Put the world's smallest and largest birds into a fight ring and neither might win. A hummingbird is too fast for a giant ostrich to clobber, and an ostrich is too big for a tiny hummingbird to do anything but annoy. Although these two birds differ vastly in the way they look and live, they have notable similarities you may have never noticed.
Hummingbirds: Impressive Tiny Flying Machines
Imagine you're in a garden and along comes what you think is a large bee flitting from flower to flower. It's possible that what you thought was bee is actually a hummingbird flapping its wings at an amazing rate of speed. National Geographic calls hummingbirds "marvels of micro-engineering." North American hummingbirds, for instance, beat their wings 53 times per second when flying normally. Cuba's bee hummingbird, the word's smallest bird, is only 5.7 cm (2.25 inches) long.
Ostriches: Large and Deadly
Meet an ostrich in person, and its 2.4-meter (8-foot) height may alarm you. Because adult ostriches can weigh about 156 kilograms (345 pounds), you probably don't want one to sit on you. This giant bird's kick is so powerful that an ostrich defending itself could kill a lion.
The Need For Speed
Ostriches and hummingbirds both move remarkably fast. An ostrich may not fly, but it can run at speeds of up to 65 kilometers (40 miles) per hour. In addition to generating lightning-fast wing beats, hummingbirds can also sail through the air at breakneck velocities. For instance, the Anna's hummingbird dives from high altitudes at up to 27.3 meters (90 feet) per second. When a hummingbird breaks out of a dive, it experiences a force of almost 10 Gs, or 10 times the force of gravity.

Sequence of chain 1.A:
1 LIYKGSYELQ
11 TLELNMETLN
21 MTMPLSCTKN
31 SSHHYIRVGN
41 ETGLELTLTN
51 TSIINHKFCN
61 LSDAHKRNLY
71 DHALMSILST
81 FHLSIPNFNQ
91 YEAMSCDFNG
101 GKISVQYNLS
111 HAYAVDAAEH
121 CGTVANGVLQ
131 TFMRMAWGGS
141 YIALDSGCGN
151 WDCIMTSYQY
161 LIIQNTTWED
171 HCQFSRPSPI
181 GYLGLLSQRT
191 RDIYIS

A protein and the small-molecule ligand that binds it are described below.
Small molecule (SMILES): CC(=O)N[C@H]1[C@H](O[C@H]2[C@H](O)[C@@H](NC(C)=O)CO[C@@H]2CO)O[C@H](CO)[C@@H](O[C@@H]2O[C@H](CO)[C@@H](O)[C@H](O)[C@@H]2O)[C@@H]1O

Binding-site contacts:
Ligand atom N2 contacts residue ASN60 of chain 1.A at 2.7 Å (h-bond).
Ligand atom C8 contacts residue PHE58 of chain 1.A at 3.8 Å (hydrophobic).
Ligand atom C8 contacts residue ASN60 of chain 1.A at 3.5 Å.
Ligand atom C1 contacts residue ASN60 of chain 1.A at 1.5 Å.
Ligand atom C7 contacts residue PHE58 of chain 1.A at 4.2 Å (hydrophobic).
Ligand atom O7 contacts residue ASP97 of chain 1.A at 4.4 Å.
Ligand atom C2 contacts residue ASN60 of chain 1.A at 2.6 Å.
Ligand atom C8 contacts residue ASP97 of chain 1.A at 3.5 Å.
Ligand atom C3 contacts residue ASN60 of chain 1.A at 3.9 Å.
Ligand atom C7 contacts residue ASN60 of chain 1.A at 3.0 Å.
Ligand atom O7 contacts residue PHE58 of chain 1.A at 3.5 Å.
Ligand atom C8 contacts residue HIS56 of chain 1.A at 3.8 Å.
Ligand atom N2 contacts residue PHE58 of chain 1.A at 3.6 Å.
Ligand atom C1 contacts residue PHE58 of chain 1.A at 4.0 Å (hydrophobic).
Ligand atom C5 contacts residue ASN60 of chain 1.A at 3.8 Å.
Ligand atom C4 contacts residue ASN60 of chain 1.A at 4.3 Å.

Eggs of All Sizes
Like all birds, hummingbirds and ostriches produce eggs that protect developing embryos. Microscopic holes in an egg allow oxygen to nourish the embryo inside, even if the egg weighs only 0.00028 kilograms (0.01 ounces), or the size egg a small hummingbird lays. Ostriches, on the other hand, lay gigantic eggs that may weigh up to 1.59 kilograms (3.5 pounds).
Aggressive Bird Behavior
According to Jerry Hopkins, author of "Extreme Cuisine: The Weird and Wonderful Foods That People Eat," ostriches are not cowardly, as some people may think. In fact, they can exhibit aggressive behavior. An ostrich once critically injured singer Johnny Cash after he threatened the bird. Even though hummingbirds are tiny, they are territorial when they are near feeding areas. A lone hummingbird, for instance, may try to defend a bird feeder designed to supply several other birds.
Shared Culinary Tastes
If an ostrich and a hummingbird went to dinner, they might find a few foods they both liked. Ostriches eat small invertebrates, as well as seeds and insects. Because hummingbirds have a high metabolic rate, they eat almost continuously. Although hummingbirds birds enjoy nectar, like ostriches, hummingbirds also eat insects. Hummingbirds, one of the few birds that prefers sweet foods, can even identify different types of sugars.
- Texas Parks and wildlife: Introducing Birds to Young Naturalists
- National Park Service U.S. Department of the Interior: Hummingbirds of Chamizal National Memorial
- African Animals in Origami; John Montroll
- Ornithology.com: The Nervous System and Senses
- Stanford University: Eggs and Their Evolution
- National Geographic: Hummingbirds
- Extreme Cuisine: The Weird and Wonderful Foods That People Eat; Jerry Hopkins
- The Cornell Lab of Ornithology: All About Birds
- Utah's Hogle Zoo: Ostrich
About the Author
After majoring in physics, Kevin Lee began writing professionally in 1989 when, as a software developer, he also created technical articles for the Johnson Space Center. Today this urban Texas cowboy continues to crank out high-quality software as well as non-technical articles covering a multitude of diverse topics ranging from gaming to current affairs.